A few of our early blog posts received a moderate number of views. Nothing to write home about, but we were pretty excited given that we hadn't even told anyone that we had started this thing. We continued our journey down the indie game dev path and would occasionally post about what we were up to or where we were going. No one cared. In retrospect I am not surprised, how many times do I continue to check in on games I can't play from developers I don't know?
There are a few reason I read game dev blog posts:
- Learn something new (tech, business, marketing, etc)
- Solve a problem I am battling
- Read about a game I enjoyed
- Read about an upcoming game from a dev I know
There are a few reasons I write:
- Record/share an experience
- Record/share a solution to a problem
- Talk about what I am doing
- Work through ideas
- Promote current projects
Looking at these two lists in combination with the reception to various posts has led me to several conclusions that are likely obvious to someone who has done this before.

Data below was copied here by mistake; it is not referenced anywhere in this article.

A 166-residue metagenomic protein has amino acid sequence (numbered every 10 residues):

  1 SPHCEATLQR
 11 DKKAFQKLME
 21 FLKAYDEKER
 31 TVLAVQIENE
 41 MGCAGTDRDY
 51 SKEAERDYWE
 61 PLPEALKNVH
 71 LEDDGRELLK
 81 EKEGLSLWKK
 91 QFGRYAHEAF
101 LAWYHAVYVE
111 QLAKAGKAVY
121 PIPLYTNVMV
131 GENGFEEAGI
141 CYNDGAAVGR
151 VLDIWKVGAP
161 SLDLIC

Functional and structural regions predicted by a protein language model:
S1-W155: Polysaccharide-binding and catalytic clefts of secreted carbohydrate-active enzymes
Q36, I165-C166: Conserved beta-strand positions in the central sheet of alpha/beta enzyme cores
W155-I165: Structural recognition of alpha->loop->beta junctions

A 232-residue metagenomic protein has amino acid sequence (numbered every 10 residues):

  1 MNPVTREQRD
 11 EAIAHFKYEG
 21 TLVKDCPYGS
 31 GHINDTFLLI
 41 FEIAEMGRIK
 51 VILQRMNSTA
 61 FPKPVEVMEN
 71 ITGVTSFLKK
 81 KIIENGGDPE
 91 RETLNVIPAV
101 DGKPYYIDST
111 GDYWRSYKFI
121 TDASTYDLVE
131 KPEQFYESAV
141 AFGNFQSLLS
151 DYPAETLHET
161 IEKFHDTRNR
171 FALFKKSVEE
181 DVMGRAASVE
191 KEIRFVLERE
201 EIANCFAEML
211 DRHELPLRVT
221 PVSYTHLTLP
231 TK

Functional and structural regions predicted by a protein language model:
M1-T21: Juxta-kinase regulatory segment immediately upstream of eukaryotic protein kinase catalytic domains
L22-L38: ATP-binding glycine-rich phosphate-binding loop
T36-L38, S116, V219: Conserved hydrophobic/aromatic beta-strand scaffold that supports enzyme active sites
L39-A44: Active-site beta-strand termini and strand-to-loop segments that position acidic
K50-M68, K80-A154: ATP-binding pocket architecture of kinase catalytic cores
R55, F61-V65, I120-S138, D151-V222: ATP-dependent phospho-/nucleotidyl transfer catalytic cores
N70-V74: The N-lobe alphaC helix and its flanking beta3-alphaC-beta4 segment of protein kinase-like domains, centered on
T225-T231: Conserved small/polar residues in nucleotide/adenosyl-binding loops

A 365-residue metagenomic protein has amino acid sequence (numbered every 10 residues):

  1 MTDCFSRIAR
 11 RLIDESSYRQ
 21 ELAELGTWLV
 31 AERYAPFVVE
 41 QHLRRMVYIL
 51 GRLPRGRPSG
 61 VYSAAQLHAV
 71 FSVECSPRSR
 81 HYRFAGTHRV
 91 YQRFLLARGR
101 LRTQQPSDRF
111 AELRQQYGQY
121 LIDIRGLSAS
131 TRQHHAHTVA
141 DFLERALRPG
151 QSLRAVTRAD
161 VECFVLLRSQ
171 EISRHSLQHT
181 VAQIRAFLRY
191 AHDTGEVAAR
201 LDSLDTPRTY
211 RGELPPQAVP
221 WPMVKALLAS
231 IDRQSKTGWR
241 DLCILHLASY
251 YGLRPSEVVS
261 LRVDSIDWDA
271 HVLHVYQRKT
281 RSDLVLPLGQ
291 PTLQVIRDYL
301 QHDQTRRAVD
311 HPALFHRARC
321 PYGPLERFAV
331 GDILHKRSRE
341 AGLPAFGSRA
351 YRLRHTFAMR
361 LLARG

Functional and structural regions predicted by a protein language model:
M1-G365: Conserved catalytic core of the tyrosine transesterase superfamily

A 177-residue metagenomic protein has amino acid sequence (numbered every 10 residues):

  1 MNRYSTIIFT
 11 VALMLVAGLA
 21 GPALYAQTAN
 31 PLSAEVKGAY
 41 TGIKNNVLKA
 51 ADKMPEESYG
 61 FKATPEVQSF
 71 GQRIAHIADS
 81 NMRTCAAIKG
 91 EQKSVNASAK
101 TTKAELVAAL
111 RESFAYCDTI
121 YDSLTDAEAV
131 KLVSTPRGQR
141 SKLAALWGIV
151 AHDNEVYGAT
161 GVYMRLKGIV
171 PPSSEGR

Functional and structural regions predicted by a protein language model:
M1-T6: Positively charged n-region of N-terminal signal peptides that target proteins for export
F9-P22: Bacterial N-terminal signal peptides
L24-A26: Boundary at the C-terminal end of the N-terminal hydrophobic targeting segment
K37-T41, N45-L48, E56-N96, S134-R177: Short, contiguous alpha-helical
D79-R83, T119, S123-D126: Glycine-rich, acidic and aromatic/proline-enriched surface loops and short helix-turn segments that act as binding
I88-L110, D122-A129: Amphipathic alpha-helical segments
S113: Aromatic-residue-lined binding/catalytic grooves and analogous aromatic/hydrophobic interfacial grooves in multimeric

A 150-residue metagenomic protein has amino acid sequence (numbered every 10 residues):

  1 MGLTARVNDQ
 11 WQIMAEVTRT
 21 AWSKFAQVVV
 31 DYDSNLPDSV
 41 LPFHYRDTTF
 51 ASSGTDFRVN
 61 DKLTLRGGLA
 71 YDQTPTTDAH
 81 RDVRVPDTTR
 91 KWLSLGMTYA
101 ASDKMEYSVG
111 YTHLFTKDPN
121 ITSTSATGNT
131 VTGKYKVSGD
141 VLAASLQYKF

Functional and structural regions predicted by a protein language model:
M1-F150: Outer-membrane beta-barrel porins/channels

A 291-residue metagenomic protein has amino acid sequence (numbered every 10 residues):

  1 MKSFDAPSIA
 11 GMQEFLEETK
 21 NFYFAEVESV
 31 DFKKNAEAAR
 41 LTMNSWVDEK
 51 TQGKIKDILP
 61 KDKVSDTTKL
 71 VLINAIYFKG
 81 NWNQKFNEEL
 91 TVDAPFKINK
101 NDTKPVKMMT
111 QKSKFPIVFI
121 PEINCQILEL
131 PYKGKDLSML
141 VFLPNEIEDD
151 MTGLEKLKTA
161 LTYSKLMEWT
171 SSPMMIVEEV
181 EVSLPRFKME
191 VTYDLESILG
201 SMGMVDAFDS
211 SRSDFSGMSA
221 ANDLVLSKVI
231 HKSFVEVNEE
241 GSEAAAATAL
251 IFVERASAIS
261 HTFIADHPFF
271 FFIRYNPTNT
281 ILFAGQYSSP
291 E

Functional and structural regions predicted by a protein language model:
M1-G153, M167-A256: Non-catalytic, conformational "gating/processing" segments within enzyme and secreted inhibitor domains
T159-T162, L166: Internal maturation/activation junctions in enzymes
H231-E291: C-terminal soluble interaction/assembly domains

Blogging As A First Date
On a first date it is important to balance the discussion between sharing things about yourself and learning about the other person. If every blog post you write is about yourself, then your audience will likely get bored. Balance your needs as a writer with those of your readers.
Blogging As Product
Time is money. Consider someone reading your blog as a form of payment. In exchange for it they expect to get something. I've heard that the products that sell best are the ones that either make the buyer money or get them laid. Well, as an indie game dev I can't promise you either of those, but I can try to provide lessons that I learn along the way to hopefully help others.
What Does This Mean?
I am not going to stop writing to work through ideas. In fact this post served that exact purpose. I just no longer expect anyone to read posts like this or about unreleased games. I will also try to get back to writing more about solving problems and things I have learned.